Nearly every student at Belmont Hill has aspirations to play a varsity sport. Whether you are a seventh grader who dreams of playing in front of the Loop, or a senior looking to finish off your athletic career with your peers, everyone desires to play on a varsity team. Therefore, varsity tryouts are often highly competitive, filled with numerous talented boys vying for limited roster spots. After evaluating all the boys who are trying out, varsity coaches are left with many difficult decisions. A common predicament relates to seniors who are trying out for the team. Should varsity coaches prioritize seniors over other qualified athletes? Should coaches prioritize the needs of their teams or fulfill some students’ lifelong dream of playing a varsity sport? After consideration, varsity coaches should strike a balance between prioritizing seniors and building their team for success.
If seniors have developed their skills by diligently practicing both on their own and on JV teams, their hard work should be rewarded with a spot on a varsity team. Often, seniors and younger classmen are competing for one of the last spots on the team. In numerous sports, the last man on the team has a very small contribution during games. However, if a senior is willing to work hard and fill a role for the team, they should be on the varsity team; even if they aren’t going to score the most points or net the most goals, seniors can bring a maturity and leadership whose benefits can’t be quantified. Younger classmen should be given the opportunity to improve their skills and competitively play against others on a JV team. Rather than being a practice player for varsity, younger athletes gain valuable experience leading a team.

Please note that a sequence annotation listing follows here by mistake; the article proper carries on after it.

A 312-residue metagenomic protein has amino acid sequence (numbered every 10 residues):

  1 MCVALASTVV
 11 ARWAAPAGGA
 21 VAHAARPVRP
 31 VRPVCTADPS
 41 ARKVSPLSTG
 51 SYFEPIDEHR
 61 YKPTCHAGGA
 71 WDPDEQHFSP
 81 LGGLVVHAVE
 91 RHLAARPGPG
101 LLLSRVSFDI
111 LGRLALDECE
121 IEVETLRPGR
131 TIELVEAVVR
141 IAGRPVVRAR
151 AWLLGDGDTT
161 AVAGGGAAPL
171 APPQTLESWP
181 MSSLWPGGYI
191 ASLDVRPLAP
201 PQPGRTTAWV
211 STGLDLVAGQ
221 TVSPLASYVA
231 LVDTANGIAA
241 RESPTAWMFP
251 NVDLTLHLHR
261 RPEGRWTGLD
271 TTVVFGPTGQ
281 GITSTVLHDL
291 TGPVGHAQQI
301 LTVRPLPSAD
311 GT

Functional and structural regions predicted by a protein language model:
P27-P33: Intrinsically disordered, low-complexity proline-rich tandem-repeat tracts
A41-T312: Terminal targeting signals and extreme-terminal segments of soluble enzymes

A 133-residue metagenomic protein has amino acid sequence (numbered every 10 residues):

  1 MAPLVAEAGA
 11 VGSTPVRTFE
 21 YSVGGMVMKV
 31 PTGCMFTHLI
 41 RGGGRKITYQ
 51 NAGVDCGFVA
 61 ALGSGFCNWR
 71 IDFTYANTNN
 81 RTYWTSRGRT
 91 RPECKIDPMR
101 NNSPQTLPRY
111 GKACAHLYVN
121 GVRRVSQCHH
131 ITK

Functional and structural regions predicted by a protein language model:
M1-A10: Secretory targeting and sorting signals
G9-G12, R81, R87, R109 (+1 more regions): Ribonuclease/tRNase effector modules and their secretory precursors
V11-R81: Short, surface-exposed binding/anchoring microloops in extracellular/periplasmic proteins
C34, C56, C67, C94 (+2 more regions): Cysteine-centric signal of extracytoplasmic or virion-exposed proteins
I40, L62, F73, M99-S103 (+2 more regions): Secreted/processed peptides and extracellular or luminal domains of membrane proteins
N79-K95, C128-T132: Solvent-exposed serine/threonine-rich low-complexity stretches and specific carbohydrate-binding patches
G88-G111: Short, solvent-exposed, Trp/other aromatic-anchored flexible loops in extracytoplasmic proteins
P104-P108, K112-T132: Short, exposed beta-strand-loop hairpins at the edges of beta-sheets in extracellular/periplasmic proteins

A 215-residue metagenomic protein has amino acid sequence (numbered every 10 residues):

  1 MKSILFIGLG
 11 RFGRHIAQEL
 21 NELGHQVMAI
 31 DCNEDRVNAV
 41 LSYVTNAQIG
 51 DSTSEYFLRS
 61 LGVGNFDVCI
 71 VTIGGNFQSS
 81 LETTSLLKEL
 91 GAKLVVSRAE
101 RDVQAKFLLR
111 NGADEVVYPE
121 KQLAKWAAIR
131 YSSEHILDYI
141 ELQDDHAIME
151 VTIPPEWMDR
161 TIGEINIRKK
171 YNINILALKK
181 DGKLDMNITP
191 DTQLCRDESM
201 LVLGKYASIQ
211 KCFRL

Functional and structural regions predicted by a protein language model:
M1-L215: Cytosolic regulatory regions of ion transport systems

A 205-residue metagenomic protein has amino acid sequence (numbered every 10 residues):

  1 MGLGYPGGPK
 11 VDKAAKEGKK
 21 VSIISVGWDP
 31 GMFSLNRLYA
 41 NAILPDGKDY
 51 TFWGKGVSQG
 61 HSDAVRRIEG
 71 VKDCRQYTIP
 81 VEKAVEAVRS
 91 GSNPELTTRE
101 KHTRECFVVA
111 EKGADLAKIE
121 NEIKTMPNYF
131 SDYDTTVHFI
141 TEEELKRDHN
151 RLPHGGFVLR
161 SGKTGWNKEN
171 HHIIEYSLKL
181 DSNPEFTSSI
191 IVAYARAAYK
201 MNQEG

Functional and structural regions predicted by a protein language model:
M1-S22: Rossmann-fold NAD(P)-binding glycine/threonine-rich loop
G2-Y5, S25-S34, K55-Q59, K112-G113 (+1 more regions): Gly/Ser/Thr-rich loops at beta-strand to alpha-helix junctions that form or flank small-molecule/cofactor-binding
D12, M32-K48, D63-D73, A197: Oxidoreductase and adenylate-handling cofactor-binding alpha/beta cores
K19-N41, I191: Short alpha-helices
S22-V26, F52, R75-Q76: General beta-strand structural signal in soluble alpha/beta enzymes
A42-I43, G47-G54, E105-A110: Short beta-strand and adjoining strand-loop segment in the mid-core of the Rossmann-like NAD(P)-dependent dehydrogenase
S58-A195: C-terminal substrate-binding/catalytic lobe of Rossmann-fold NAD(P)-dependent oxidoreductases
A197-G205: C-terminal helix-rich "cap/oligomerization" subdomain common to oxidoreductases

Conversely, a varsity coach needs to prepare their team for future success. If a young athlete shows extreme promise during tryouts, they should play on the varsity team. When a younger student excels at a certain sport, they should be playing at the highest level to better their skills. Additionally, playing on a varsity team can help a younger boy become more accustomed to expectations and roles on the team, thus preparing the team for success in the future. If a young student can be immediately valuable to the success of the varsity program, they should be given the opportunity to play.
Should varsity coaches prioritize seniors? Coaches need to remember to build their teams for success, but also to reward hard-working seniors. Seniors should not get a free pass; if a freshman or sophomore is an emerging star, they should be playing varsity. But if the decision is close, a dedicated senior should be prioritized. Seniors have given countless hours to their specific sport and deserve the opportunity to experience the comradery of a varsity team. Playing varsity sports during your senior year in high school is an invaluable opportunity that as many students as possible deserve to experience.